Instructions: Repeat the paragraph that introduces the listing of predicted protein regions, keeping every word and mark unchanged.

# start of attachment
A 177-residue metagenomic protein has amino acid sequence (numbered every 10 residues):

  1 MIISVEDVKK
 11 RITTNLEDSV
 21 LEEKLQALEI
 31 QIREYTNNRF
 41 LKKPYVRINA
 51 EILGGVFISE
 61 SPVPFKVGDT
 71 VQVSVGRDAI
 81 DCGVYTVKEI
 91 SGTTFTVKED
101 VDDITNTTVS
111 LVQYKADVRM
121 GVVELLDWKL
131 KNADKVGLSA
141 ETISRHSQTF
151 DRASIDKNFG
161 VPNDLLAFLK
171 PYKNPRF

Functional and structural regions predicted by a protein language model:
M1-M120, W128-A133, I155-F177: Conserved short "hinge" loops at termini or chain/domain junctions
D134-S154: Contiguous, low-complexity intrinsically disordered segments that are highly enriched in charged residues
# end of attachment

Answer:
A 177-residue metagenomic protein has amino acid sequence (numbered every 10 residues):